As you say, though, you play your way and I play mine.  I'm just returning the crew from my first (in career) or second (ever, since getting the game) Duna flyby.  If you're an old hand with stations around every planet, I'm probably wrong in thinking more control is needed.

Precision Mode (Caps Lock on Windows, I think?) works well too. Though I like forward-by-throttle now that I've started building Gemini analogs.

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12 hours ago, MR L A said:

Hardcore mode is launch a satellite constellation where all orbital peridods, according to KER, match EXACTLY. So within 1000th of a second :wink:  

Even NASA doesn't try for that level.  That's what station keeping propellant is for.  A few (tens of) kilos of hydrazine can keep a comsat on station for ten years, once it's where it needs to be.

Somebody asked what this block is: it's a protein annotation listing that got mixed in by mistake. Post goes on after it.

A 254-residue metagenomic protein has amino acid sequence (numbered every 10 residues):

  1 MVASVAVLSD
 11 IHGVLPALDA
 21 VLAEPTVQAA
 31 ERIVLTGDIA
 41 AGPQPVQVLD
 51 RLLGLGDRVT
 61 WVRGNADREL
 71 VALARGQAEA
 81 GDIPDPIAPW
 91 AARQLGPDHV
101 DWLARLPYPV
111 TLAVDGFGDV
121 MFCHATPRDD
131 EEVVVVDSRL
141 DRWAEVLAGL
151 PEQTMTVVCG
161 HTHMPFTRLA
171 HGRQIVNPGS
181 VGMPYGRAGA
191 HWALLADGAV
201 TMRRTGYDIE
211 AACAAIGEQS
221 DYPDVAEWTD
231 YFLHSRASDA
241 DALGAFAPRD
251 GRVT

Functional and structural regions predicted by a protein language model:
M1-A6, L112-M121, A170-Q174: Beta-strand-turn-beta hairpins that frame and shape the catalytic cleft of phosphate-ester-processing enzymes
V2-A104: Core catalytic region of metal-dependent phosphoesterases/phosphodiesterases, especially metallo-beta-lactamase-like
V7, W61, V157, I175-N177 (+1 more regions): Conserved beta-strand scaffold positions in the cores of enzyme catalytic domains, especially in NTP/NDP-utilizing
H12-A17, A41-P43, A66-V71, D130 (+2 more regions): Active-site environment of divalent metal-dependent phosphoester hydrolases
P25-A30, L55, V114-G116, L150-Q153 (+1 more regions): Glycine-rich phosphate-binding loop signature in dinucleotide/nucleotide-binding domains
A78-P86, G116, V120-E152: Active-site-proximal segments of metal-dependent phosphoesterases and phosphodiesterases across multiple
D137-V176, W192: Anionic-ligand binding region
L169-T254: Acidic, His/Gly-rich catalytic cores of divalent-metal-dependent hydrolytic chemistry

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1 hour ago, Zeiss Ikon said:

Even NASA doesn't try for that level.  That's what station keeping propellant is for.  A few (tens of) kilos of hydrazine can keep a comsat on station for ten years, once it's where it needs to be.

That's nice... not really relevant thought seeing as we don't have to worry about "station keeping" in KSP. Nor do we have the ability to implement automatic orbital period synchronisation in a given constellation... so that thousandth of a second sure does come in useful after a few decades of time warp.